Tuesday, 29 June 2010
Monday, 24 May 2010
Thursday, 1 April 2010
Wednesday, 12 August 2009
It’s thought that the markings on the wings fool or confuse other animals and birds into thinking it is looking at the eyes of a small animal and help to protect the vulnerable body from attack. In contrast the underside of this butterfly is very drab and brown, almost resembling a dead leaf which allows it to blend in to its environment which is particularly useful when it is hibernating.
After spending the winter hibernating they emerge in the spring, mate and lays eggs on nettles. There is only one brood a year.
More information on this beautiful butterfly can be found here.
Tuesday, 4 August 2009
This specimen which was spotted near the Firhall Bridge is known as a four banded long horn beetle or, Leptura quadrifasciata.
Longhorns get their name from their long antennae. They feed on pollen and various bits of plants, mainly from umbellifers such as cow parsley and hogweed.
Thursday, 30 July 2009
Used to be used by North American Indians for treating diarrhoea and typhoid and has anti-inflammatory benefits.
Monday, 1 June 2009
An important part of their habitat is dead trees and one of the main places where a Woodpecker could be seen in recent years was in an area amongst Elm trees which had succumbed to Dutch Elm disease. With the removal of these trees from this area it was feared that the Woodpeckers would vanish but it’s good to know they are still in the vicinity.
Thanks to Tommy Hogg for the picture.
Tuesday, 26 May 2009
We have heard of three sightings of deer in or around Nairn this week. Apparently one was seen making its way down Rose Street! Unfortunately, another was found dead by the river near the Railway Bridge. But this little beauty was captured on camera by Tommy Hogg, thanks Tommy and well spotted.
Seemingly, they are very partial to very young, tender grass with a high moisture content ie. grass that has received rain the day before. So, they’ll be doing well at the moment thanks to the showers over the last couple of days.
It is very important if you see deer not to go near or approach them, particularly at this time of year where there may be fawns in the area, as the adults will often abandon them if they sense or smell that an animal or human has been near their young.
Thursday, 21 May 2009
There are only about 120,000 left in Scotland, but we are lucky enough to have several areas throughout Nairn where Red Squirrels can be found.
As indicated by the name they are red, although depending on the time of year or the age of the squirrel, this can vary. They are extremely agile and very fast.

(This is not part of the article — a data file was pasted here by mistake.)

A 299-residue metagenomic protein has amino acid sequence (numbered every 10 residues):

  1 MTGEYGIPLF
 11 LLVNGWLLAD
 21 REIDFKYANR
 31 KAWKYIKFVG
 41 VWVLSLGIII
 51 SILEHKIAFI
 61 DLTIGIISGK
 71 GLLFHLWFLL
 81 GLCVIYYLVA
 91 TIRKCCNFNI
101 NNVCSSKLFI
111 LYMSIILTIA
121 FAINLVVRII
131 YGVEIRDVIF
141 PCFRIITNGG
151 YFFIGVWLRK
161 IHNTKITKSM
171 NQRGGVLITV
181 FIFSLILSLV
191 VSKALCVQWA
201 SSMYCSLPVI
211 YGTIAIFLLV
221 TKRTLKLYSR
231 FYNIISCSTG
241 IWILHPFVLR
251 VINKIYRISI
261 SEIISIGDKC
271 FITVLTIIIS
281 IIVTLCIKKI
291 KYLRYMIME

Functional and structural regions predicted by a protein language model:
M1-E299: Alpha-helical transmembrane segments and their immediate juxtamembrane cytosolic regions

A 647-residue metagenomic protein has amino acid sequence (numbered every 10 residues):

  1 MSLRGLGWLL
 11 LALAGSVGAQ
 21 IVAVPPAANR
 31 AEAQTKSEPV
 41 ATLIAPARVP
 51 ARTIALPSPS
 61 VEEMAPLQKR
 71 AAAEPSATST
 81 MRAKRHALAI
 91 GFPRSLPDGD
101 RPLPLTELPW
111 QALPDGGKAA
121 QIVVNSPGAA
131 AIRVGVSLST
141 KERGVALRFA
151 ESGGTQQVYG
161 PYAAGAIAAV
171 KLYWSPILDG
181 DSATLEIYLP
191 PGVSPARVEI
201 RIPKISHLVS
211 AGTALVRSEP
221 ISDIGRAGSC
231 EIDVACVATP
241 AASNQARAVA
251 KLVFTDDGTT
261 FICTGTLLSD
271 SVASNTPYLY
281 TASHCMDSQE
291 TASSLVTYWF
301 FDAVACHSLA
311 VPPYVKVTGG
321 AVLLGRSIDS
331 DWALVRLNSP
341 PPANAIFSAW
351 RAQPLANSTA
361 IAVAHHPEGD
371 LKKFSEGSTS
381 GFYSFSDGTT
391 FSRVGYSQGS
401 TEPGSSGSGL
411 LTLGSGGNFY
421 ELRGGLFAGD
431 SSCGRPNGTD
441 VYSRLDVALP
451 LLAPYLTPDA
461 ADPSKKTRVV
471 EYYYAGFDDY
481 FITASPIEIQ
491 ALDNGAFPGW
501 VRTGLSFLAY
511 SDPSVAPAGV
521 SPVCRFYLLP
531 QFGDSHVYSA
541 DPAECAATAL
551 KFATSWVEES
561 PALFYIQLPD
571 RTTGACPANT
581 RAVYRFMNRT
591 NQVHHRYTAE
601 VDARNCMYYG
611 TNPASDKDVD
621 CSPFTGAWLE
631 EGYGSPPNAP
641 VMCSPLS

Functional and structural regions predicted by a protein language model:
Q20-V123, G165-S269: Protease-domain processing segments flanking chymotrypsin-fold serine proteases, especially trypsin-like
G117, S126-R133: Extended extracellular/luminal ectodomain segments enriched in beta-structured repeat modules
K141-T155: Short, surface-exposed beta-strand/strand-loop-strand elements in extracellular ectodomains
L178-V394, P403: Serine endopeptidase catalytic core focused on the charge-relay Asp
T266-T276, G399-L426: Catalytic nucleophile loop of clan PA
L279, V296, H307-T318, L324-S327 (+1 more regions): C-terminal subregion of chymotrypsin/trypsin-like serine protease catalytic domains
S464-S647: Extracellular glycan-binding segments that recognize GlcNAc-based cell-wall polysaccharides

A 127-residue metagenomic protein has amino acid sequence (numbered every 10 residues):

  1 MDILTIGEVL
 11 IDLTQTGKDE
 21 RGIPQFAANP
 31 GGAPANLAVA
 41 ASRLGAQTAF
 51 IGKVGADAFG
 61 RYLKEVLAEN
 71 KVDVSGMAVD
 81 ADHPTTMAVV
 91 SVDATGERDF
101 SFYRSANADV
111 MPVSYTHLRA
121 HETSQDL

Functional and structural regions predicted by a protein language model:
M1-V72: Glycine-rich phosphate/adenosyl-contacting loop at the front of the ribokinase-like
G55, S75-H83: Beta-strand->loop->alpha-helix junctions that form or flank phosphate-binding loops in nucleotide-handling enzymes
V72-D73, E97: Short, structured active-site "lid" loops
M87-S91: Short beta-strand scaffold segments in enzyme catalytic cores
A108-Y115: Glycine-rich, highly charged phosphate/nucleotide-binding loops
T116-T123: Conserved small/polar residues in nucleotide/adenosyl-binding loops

They are mainly solitary creatures apart from during the mating season, or if the weather is very cold, they may share a drey/nest in a mutual buddy/buddy system to keep warm.
Once mating is over the rest is up to the female. She raises the litter and by the age of eight to ten weeks the young squirrels are weaned and by ten to sixteen weeks are independent. There can be up to two litters a year, April and August, with, on average, three young.
Red Squirrels mainly live in coniferous forests, especially where there are Scots Pines and their diet consists of nuts and seeds; spruce, pine, larch, beech, hazel and acorns. They will also eat fungi, berries and bark and some may visit gardens and feed from bird tables and feeders.
They are a lot smaller than their southern cousins the Grey Squirrel which, hopefully, we will not see up here. Apparently they do not fight each other but the Grey Squirrel consumes more food so there is greater competition for resources. The Grey Squirrel also carries a virus, Squirrelpox, which is usually fatal to the red squirrel. However, recent research indicates that the Red Squirrel may be developing some immunity to the virus.
Sunday, 17 May 2009
This is a very versatile tree. It provides a habitat and food source for a multitude of birds, small mammals and insects.
It also provides many uses for humans ranging from medicinal to matters of the heart to supernatural.
Friday, 15 May 2009
The male has the orange marking and the female is plain with no orange colour, hopefully we'll get a picture of a female soon.
The main food source at this time of year is Cow Parsley and Garlic Mustard of which there is plenty of at the moment. These butterflies are particularly attracted to plants which contain mustard oils. They detect the plants using hairs on their forelegs.
According to Wikipedia this species has been on the increase over the past 30 years in Scotland, probably in response to climate change.
For more information have a look here.